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Monthly Archives: May 2012

Such A Deal I Have, For You My Special Friend…

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So I’m busy making supper and a guy knocks on my door and says, “I’ve finished making my deliveries and have extra steaks. Only $3.00 each. Would you like to buy some? I have filet mignon and ____.”

I didn’t hear the second cut of beef he was selling. My brain was too busy trying to process the fact that this guy showed up out of no where – well, actually New York (and I live in Rhode Island)  – and he just happens to have these extra steaks… for $3.00 each.

There was this little mouse in my head scramblin’ around squeaking things like, “Who are you?” “Why my door?” “Is it the house? It’s a perpetual construction zone of unfinished projects. Does it look like I would eat filet mignon?” Maybe that’s the thing. He figured I would jump at the chance to have filet mignon on a ground beef budget. (Which, come to think of it, isn’t cheap either.)

The truck he drove was the size of a small pick-up and had a box refrigerator unit in the bed. (About the size of a small U-Haul truck.) Emblazoned on the side of the white refrigerated box were the words ‘USDA Beef’ in a red and blue diamond logo.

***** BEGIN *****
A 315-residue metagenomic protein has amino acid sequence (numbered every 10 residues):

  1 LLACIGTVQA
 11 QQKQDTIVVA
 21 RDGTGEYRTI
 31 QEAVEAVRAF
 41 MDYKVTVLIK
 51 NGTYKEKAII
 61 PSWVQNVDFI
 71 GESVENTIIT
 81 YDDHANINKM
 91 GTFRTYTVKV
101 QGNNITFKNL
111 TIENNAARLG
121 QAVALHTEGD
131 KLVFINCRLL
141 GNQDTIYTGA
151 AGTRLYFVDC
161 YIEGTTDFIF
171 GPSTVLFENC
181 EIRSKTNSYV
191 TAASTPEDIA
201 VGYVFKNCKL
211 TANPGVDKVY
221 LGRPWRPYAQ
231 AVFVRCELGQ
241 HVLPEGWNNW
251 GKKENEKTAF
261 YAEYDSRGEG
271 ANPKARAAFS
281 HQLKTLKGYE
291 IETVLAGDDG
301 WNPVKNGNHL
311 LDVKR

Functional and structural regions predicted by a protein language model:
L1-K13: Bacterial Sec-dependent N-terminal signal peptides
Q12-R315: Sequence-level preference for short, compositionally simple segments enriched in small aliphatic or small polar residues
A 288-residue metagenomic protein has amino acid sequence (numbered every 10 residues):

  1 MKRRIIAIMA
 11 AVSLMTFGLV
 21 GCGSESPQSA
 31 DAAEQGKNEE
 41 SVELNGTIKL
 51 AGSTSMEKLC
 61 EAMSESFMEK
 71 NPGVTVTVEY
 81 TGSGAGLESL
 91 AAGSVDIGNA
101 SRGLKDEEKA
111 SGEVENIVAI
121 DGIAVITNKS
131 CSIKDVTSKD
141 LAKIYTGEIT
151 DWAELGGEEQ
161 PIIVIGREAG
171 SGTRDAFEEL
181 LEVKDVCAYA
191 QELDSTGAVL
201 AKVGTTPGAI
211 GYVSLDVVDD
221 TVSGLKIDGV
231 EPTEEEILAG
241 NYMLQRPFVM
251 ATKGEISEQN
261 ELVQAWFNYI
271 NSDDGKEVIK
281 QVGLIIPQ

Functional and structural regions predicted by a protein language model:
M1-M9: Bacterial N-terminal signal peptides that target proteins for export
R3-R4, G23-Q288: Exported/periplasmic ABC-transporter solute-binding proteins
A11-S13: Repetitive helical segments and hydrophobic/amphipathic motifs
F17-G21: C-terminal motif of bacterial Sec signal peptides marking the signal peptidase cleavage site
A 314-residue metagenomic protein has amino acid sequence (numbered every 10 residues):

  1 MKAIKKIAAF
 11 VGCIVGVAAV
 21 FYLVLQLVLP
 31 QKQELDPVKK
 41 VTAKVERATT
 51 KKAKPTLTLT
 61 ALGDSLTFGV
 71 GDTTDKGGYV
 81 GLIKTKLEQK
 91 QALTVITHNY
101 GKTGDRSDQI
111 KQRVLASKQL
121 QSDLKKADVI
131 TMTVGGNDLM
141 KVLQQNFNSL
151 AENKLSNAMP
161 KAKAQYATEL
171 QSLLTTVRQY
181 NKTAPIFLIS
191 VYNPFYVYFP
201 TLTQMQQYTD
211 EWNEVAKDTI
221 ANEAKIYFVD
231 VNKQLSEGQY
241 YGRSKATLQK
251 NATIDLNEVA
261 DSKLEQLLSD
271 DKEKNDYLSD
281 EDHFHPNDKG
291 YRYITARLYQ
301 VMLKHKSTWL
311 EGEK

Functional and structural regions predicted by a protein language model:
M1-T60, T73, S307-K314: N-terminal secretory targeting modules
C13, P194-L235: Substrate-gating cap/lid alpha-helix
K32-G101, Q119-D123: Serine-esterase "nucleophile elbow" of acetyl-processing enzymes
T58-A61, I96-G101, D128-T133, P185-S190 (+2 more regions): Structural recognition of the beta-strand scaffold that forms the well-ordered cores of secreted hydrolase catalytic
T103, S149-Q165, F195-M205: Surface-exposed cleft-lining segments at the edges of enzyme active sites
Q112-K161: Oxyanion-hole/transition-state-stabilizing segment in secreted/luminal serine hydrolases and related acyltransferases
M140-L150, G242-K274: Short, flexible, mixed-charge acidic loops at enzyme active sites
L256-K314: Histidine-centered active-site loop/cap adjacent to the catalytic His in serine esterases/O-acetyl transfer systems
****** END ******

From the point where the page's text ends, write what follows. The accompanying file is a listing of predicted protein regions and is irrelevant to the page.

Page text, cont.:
• He appeared spiffy and clean, but what was the name of his business?
  • Have the steaks been kept at proper temperature on the trip from New York to Rhode Island and during an entire day of deliveries?
  • Has the meat been federally inspected? (Maybe that’s a mediocre argument given some of the documentaries out there, but still… mad cow, anyone?)
  • And again, what’s the name of the business?

Okay I admit, I was running on instinct powered by that silly mouse and these questions didn’t pop into my head until after I said ‘no thanks’ and closed the door. I’ll never know the answers. But standing there confronted with this mobile meatman, I just couldn’t think this was a good thing. After all, if it seems too good to be true, it probably is. Right? (I know, I need to be more open to new things – but food poisoning isn’t one of them.)

Filet mignon for $3.00. Each.